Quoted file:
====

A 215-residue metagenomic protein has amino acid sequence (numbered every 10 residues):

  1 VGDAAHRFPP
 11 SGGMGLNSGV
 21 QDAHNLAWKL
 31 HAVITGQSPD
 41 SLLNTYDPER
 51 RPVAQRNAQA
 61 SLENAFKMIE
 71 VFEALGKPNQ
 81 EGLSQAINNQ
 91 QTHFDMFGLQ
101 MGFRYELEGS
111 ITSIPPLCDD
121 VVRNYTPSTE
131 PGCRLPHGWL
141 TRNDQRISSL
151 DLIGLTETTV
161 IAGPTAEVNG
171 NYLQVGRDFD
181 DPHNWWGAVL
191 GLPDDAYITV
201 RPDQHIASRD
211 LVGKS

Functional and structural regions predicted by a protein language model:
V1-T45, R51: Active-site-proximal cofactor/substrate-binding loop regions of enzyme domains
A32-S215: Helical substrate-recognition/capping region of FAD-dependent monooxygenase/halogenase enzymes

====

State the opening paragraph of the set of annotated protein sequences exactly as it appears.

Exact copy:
A 215-residue metagenomic protein has amino acid sequence (numbered every 10 residues):